Trade isn’t always a good thing

You can always tell when the Conservatives have something that appeals to their base — take the long gun registry.

You can always tell when the Conservatives have something that appeals to their base — take the long gun registry.  Members of the government constantly inform us of what they have done to the registry. The repeal warranted a separate debate, with no limitations on time.  By this standard, they are very, very embarrassed about the Chinese-Canadian free trade agreement.  No debate.  No boasting.  No information.  Rather like the agreement itself.

Why do I have to listen to Rick Mercer to find out that there is a 15-year notification required for cancellation of the agreement?  NAFTA only needs six months.

Why are the Chinese demanding that everything be secret? If this was so good for everyone, as Colin Mayes and his sidekick from the People’s Republic of China imply, wouldn’t they be parading it around like they did with the gun registry?  What do they have to hide?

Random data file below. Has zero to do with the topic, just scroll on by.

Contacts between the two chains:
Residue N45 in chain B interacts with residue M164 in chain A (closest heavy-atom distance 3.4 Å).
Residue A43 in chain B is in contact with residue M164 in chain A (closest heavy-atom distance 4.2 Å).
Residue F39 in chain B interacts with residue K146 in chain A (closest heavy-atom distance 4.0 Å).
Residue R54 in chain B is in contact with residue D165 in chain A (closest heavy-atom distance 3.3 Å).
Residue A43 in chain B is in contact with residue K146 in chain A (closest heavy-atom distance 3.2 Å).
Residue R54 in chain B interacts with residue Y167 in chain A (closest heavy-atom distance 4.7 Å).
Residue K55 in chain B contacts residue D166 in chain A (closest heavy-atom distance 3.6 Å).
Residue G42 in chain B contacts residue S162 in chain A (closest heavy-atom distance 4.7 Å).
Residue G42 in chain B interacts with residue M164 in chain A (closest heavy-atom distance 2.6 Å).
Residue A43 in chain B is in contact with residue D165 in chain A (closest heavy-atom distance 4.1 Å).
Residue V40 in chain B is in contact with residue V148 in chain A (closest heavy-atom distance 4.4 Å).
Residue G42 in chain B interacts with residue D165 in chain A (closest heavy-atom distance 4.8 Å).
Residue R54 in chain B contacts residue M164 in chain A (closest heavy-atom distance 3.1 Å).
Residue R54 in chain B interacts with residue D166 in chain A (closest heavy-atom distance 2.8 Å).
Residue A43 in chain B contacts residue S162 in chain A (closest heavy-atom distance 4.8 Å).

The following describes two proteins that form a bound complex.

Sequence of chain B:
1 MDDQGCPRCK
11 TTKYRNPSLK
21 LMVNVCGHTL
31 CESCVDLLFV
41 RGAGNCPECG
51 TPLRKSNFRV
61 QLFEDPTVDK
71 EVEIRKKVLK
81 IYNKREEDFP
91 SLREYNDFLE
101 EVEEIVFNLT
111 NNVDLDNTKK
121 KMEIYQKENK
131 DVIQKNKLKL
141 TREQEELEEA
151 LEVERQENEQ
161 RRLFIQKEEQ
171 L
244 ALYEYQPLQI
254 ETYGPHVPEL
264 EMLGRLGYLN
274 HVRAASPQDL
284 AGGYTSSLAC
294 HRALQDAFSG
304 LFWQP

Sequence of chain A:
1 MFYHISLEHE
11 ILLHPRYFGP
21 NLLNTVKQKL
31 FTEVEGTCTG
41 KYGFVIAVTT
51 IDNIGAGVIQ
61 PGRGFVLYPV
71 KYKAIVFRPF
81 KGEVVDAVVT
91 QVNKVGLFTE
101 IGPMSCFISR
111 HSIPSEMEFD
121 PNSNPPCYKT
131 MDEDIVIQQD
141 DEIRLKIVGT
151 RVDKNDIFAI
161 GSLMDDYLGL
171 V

Now Mayes informs us that we should be happy because Prince Rupert Port is investing in a wood pellet terminal. Are pellets the best use of our forest lands? Are our coal mines only profitable if we have temporary Chinese miners working there?

Trade can be good, but it can also be bad.  Otherwise, Mr. Mayes would be crowing about the good results of the Opium wars, which forced China to accept opium in exchange for their exports, rather than the silver bullion they originally demanded. If the only requirement of prosperity was exports, the copperbelt countries of Zambia and the DRC would be superpowers. They can’t even afford roads.

Canadian oil can be refined and used here, and thus maintain and rebuild our infrastructure, pay our pensions, and provide healthcare, or it can be exported raw to China where it will build Chinese infrastructure.

It can’t do both. Must we wait until our highways look like something out of Mad Max… or Zambia?

Richard Smiley